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Instruments: Advanced Baseline Imager (ABI)

The Advanced Baseline Imager is the primary instrument on the GOES-R Series for imaging Earth’s weather, oceans and environment. ABI views the Earth with 16 different spectral bands (compared to five on the previous generation of GOES), including two visible channels, four near-infrared channels, and ten infrared channels.

It provides three times more spectral information, four times the spatial resolution, and more than five times faster temporal coverage than the previous system.

ABI is a mission critical payload for the GOES-R Series, providing more than 65 percent of all mission data products currently defined.

ABI is a multi-channel passive imaging radiometer designed to observe the Western Hemisphere and provide variable area imagery and radiometric information of Earth’s surface, atmosphere and cloud cover. The instrument has two scan modes. The default mode concurrently takes a full disk (Western Hemisphere) image every 15 minutes, an image of the Continental U.S. every five minutes, and two smaller, more detailed images of areas where storm activity is present, every 60 seconds. The ABI can also operate in continuous full disk mode, providing uninterrupted scans of the full disk every 5 minutes. All ABI bands have on-orbit calibration.

ABI is used for a wide range of applications related to weather, oceans, land, climate and hazards (fires, volcanoes, floods, hurricanes and storms that spawn tornadoes).

ABI improves every product from the previous GOES imager and introduces a host of new products.

It tracks and monitors cloud formation, atmospheric motion, convection, land surface temperature, ocean dynamics, flow of water, fire, smoke, volcanic ash plumes, aerosols and air quality, and vegetative health. ABI’s data enables meteorologists to pinpoint and track developing storms in much greater detail. Future products will also help the aviation industry with aircraft icing threat detection and turbulent flight condition predictions.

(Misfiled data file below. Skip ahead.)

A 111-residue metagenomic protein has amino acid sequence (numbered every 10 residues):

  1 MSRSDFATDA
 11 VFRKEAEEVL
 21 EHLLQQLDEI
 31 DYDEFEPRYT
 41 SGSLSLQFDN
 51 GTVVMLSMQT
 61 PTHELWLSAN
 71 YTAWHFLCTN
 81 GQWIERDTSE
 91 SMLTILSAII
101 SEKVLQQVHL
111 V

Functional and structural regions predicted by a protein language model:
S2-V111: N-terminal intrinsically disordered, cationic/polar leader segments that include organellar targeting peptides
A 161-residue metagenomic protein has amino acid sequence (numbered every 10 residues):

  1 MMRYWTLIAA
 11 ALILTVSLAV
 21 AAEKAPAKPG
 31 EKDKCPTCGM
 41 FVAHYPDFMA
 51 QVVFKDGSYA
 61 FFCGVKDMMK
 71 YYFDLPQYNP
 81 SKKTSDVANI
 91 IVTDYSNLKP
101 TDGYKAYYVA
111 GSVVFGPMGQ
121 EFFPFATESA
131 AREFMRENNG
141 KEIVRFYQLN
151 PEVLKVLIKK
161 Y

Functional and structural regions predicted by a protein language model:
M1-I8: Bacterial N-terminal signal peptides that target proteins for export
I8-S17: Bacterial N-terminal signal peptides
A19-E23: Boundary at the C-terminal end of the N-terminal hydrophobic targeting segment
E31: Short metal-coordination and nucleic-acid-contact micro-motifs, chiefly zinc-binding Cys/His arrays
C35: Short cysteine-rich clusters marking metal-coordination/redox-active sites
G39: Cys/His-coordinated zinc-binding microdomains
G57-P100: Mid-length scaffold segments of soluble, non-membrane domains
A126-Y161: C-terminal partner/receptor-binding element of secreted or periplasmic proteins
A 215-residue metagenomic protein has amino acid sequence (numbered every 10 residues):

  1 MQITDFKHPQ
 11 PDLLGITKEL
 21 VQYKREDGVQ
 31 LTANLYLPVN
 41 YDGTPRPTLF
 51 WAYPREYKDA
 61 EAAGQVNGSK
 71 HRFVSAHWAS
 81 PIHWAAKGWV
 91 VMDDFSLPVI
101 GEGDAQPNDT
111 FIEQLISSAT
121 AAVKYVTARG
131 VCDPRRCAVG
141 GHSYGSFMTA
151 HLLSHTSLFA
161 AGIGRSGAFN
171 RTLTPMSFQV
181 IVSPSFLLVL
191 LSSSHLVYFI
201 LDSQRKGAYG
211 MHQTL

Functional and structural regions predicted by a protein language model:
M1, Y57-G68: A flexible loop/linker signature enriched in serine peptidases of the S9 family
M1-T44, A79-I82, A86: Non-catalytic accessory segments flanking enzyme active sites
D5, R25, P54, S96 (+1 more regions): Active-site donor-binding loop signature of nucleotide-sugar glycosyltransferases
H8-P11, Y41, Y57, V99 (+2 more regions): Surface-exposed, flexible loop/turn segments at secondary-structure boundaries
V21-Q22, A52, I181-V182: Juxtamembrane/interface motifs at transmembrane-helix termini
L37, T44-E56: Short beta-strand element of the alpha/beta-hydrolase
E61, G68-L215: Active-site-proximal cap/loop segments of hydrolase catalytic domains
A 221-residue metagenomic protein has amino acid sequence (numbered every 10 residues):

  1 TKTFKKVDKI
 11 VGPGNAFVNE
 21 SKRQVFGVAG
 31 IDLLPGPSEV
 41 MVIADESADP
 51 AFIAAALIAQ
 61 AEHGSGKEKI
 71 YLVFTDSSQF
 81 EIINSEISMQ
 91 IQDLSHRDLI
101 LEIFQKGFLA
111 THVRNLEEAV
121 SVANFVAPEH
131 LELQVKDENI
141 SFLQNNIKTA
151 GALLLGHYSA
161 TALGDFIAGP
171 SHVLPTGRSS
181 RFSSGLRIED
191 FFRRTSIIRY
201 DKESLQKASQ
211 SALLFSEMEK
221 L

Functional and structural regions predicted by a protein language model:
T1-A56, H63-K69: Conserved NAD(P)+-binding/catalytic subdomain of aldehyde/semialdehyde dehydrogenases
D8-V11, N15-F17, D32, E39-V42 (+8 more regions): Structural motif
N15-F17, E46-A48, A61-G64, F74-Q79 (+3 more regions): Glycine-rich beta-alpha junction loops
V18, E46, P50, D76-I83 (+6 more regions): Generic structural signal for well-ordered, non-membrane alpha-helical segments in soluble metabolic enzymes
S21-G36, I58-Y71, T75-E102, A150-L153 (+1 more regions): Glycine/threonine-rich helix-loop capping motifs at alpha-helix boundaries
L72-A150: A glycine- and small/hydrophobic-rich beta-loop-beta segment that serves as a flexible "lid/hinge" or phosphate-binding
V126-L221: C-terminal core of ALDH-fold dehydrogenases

Benefits from the ABI include improved tropical cyclone forecasts, fewer weather-related flight delays and airline incidences with volcanic plumes, improved production and distribution of electricity and natural gas, increased efficiency in irrigated water usage in agriculture, and higher protection rates for recreational boats in the event of a tropical storm or hurricane.

ABI MODES OF OPERATION

  • Full Disk: Hemispheric Coverage of 83° local zenith angle, temporal resolution of 5-15 minutes, and spatial resolution of 0.5 to 2km
  • Mesoscale: Provides coverage over a 1000x1000km box with a temporal resolution of 30 seconds, and spatial resolution of 0.5 to 2km.
  • Continental US: The CONUS scan is performed every 5 minutes, providing coverage of the 5000km (E/W) and 3000km (N/S) rectangle over the United States. The spatial resolution is 0.5 to 2km.
  • Flex Mode: The flex mode provides a full disk scan every 15 minutes, a CONUS every 5 minutes, and two mesoscale every 60 seconds (or one sub-region every 30 seconds).

ABI Scan Mode Demonstration

Comparison GOES-R Series ABI vs Current GOES

Attribute : ABI Current GOES Imager
Spectral Coverage 16 bands 5 bands
Spatial Resolution    
0.64 µm Visible
Other visible/near-IR
Bands (>2 µm)
0.5 km
1.0 km
2 km
~ 1 km
n/a
~ 4 km
Spatial Coverage    
Full Disk
CONUS
Mesoscale
4 per hour
12 per hour
30 or 60 sec
Scheduled (3 hrly)
~4 per hour
n/a
Visible (reflective bands)    
    On-orbit calibration Yes No

One-minute infrared imagery of the powerful storm system that brought hail and tornadoes to the Southeastern U.S. on April 5, 2017. This imagery was produced with the “longwave” infrared band on the GOES-ABI, a new band not available on the previous generation of GOES. The one-minute scanning is also a new capability on GOES-16. As seen here, the imagery produced by this band offers spectacular views of meteorological phenomena, such as the colder cloud tops (shown in green/yellow/red) associated with these storms, in rich detail. Of particular note are what's known as "enhanced-V features" on some of the cloud tops, which are indicative of severe storm formation.




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Harris Corporation, Fort Wayne, Indiana